• 3+ pointed to >50% positive cells with strong brawn staining 11
According to the final staining score for the expression of CD44: IHC 0 and 1+ were considered low expression and IHC 2+ and 3+ were considered a high expression
The expression of ER-α and ER-β were classified as follows:
• 0 pointed to <10% positive cells
• 1+ pointed to 10% to 50% positive cells with weak staining
• 2+ pointed to >50% to 80% positive cells with strong staining
• 3+ pointed to >80% positive cells with strong staining
Data were analyzed with the IBM Statistical Package for the Social Sciences (SPSS) version 20.0. p-values less than 0.05 were considered statistically significant.
This study included 53 Egyptian females with a median age was 50 years old (ranged from 35-70) with biopsyconfirmed breast cancer, sub-grouped into two groups: Group-I had included 28 non-diabetic Egyptian females with breast cancer, group-II involved 25 Egyptian females with breast cancer and type II diabetes mellitus. Diabetic patients presented with significantly older age (p=0.009), higher BMI (p=0.003), higher fasting blood sugar (p=0.001), larger tumor size (p=0.009), and greater number of LN metastasizes (p=0.006) higher probability for distant Metastasizes (p=0.003) compared with non-diabetic counterparts Table 1. Also, diabetic patients had significantly lower ER and PR Expression in malignant tissues (p-value=0.045 and 0.001 respectively) with significantly higher histological grading (p-value=0.02) compared with non-diabetic patients. IGF-1R Expression in malignant tissues was significantly higher in diabetic versus non-diabetic patients (p=0.03) (Table 2). Malignant tissues had a significantly higher CD44 Expression in diabetic versus non-diabetic patients (p=0.028) (Table 3). Also, CD44 Expression in normal adipose tissues was significantly higher in diabetic versus non-diabetic groups (p=0.041) (Table 4). The study also revealed a significant Correlations between CD44 and IGF-1R in both malignant and normal breast tissues (p<0.001, 0.008, <0.001, and 0.004 respectively) among both diabetic and non-diabetic patients.
|Tumor size (cm2) (tumor surface area)||Non-Diabetic||28||8.321||6.695||0.008*|
|LN Metastasis (No. of lymph nodes)||Non-Diabetic||28||10.57||10.189||0.006*|
|Distant Metastasis (%)||Non-Diabetic||28||8||-||0.001*|
*: Statistically significant
|Tissues (a)||Mean ± SD||Mean Rank||Sum of Ranks||Z||p-value|
|IGF.1R Distribution (%) of positive cells throughout the slide||Normal||8.87 ± 14.6||30.82||1633.5||-7.7||0.001|
|Malignant||62.4 ± 31.4||76.18||4037.5|
|Expression||Normal tissue||Malignant tissue||p-value|
|CD 44||Low||35 (66%)||21 (39.6%)||0.006*|
|High||18 (34%)||32 (60.4%)|
|CD44 expression in normal tissue||Non-Diabetic (N=28)||Low||22 (78.6%)||0.041*|
|Diabetic (N=25)||Low||13 (52%)|
|CD44 expression in malignant tissue||Non-Diabetic (N=28)||Low||15 (53.6%||0.028*|
|Diabetic (N=25)||Low||6 (24%)|
Breast cancers are the most common cancers affecting females worldwide, In Egypt, cancer breast represents 18.9% of total cancer cases (32.04% in women and 2.2% in men) with an age-adjusted rate of 49.6 per 100 000 population. 5-year survival about 97% in its early stage but it decreases to 20% once it metastasis to other body parts . Type II diabetes mellitus and breast cancers are major causes of morbidity and mortality worldwide . There is a 20% increased risk for breast cancer in patients with Type II diabetes mellitus. Diabetes also increases cancer mortality from 15% to 30% . Moreover, 16% of patients with breast cancer suffered from diabetes . Also, diabetes mellitus has been identified as an independent predictor of poor prognosis in patients with cancer breast .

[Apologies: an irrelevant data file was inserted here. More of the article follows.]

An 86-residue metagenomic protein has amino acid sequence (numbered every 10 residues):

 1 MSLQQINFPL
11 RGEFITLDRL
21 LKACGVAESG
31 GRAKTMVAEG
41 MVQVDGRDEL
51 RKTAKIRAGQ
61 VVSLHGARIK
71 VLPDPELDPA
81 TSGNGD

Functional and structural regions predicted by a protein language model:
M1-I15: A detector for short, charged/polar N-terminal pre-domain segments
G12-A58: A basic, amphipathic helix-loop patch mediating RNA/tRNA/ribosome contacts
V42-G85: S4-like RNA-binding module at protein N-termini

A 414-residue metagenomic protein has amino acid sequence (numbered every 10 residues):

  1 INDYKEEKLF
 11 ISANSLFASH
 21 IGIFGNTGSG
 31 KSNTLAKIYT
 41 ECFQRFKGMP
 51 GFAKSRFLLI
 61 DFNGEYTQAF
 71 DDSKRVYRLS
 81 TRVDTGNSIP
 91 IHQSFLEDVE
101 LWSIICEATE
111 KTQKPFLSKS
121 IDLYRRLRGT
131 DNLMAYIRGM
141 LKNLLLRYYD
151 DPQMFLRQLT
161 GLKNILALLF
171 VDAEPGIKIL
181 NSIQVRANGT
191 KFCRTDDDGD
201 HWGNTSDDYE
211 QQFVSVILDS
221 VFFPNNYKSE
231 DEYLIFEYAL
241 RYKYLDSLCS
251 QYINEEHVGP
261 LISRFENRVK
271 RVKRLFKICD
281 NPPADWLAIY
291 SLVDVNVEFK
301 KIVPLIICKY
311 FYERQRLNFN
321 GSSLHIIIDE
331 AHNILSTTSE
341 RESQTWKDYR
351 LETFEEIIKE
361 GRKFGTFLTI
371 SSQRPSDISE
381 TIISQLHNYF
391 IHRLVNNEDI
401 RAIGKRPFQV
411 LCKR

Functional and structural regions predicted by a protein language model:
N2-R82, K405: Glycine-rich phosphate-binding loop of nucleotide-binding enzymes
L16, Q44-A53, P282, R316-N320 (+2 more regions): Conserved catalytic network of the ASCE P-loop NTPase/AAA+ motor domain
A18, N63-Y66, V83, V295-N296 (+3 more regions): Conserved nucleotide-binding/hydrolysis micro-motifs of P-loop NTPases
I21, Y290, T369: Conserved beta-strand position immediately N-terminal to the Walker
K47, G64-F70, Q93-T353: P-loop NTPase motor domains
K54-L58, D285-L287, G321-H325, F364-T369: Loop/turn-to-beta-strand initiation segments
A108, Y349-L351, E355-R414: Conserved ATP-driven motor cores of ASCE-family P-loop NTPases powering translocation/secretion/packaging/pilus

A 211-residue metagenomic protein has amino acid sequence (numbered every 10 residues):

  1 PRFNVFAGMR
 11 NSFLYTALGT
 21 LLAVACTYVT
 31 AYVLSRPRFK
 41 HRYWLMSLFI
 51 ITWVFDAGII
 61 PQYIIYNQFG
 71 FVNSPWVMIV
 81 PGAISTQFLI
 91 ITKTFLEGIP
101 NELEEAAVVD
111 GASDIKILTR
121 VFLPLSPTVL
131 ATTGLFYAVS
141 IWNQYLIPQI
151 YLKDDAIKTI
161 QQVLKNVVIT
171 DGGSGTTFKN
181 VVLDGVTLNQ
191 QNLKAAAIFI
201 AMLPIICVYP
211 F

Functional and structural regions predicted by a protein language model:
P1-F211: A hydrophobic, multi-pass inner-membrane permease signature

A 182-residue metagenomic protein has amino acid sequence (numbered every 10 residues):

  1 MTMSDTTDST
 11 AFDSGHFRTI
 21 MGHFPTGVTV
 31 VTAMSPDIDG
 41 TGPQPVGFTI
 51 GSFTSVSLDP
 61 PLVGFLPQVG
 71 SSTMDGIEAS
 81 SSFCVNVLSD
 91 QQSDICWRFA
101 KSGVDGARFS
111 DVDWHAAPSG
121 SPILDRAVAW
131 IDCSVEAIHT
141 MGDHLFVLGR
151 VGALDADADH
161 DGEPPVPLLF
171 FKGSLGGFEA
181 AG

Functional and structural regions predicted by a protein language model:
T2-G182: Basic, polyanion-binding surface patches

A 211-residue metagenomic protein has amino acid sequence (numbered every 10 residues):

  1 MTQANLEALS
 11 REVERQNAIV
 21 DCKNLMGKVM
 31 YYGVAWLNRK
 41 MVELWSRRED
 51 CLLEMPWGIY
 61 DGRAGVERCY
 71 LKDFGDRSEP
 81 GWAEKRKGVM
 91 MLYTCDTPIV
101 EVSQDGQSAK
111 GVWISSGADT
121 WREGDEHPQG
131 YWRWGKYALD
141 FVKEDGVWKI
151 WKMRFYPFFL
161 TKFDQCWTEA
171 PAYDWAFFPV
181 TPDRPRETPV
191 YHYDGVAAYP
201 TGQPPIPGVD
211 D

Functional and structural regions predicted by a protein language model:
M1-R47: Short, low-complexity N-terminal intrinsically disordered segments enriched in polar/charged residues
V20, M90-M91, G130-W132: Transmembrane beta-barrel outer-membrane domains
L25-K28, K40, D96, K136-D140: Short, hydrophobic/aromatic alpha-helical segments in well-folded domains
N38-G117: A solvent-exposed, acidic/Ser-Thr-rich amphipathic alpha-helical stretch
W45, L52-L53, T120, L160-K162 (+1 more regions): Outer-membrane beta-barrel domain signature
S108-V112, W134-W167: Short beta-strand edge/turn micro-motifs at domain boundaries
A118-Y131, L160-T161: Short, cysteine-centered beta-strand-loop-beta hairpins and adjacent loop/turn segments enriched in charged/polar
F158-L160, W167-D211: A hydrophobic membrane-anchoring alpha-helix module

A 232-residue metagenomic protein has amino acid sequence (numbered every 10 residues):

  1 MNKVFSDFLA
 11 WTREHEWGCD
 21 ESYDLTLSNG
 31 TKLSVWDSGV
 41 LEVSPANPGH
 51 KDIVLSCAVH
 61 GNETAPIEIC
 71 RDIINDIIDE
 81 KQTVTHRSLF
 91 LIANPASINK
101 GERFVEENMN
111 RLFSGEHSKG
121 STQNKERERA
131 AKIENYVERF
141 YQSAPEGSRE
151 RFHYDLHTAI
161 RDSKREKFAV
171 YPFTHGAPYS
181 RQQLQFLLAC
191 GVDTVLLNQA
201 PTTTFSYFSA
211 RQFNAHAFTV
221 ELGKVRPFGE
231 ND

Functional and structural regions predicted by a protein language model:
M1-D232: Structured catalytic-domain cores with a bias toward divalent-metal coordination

The study was aiming to clarify the associations of Type II DM, CD44, and IGF 1R expression with clinic-pathological presentations of breast cancer among a sample of Egyptian females. This sample of Egyptian diabetic females with breast cancers had older age (mean=56.2 vs. 47.8), higher BMI (mean=32.5 vs. 28.65) compared with non-diabetic patients. These results were matched with Luo, et al. who also showed older age for diabetic women with cancer breast, (mean=71.9 y) compared with non-diabetic cancer breast patients . Also, it is consistent with He, et al. who showed that patients with Type II DM with breast cancer were older . With aging, there is a higher risk for the development of type II diabetes due to the combined effects of increasing insulin resistance and impaired pancreatic islet function. Age-related insulin resistance appears to be primarily associated with adiposity, physical inactivity, and sarcopenia .
Lorincz, et al. tried to explain the association between type II DM and postmenopausal breast cancers by the existence of metabolic syndrome which leads to hyper-insulinemia and overexpression of insulin receptors and Insulin-like Growth Factor (IGF-1) both act as mitogens . Also presence of underlying obesity (as most type II DM patients are obese) results in hyperestrogenemia by peripheral aromatization of androgens in adipose tissue and Adipokines such as leptin, chemerin, and Adiponectin with their roles in the initiation and progression of breast cancer. The study showed that breast cancer patients with Type II DM were likely to be overweight or obese (BMI, ≥ 25 kg/m2) compared with non-diabetic patients. Also, the current study showed that the diabetic females with breast cancers are presented with higher breast cancer TNM scoring, larger tumor size greater number of LN metastases, and a higher probability for distant metastasis when compared with non-diabetic patients. So the presence of diabetes was associated with more aggressive breast cancer. It also associated with negative ER, negative PR more than non-diabetic patients. Our results were matched with He, et al. who showed that Type II DM with breast Cancer had higher TNM staging, higher Lymph nodes involvement compared with non-diabetic patients . Similar results were achieved also by Li, et al. as the majority of histological grade in diabetic patients with breast cancer, was II+III-class, Lymph node metastasis was more in breast cancer patients with diabetes . Also, Srokowski, et al. demonstrated that a higher percentage of women with Type II DM and breast Cancer presented with a more advanced stage than non-diabetic one .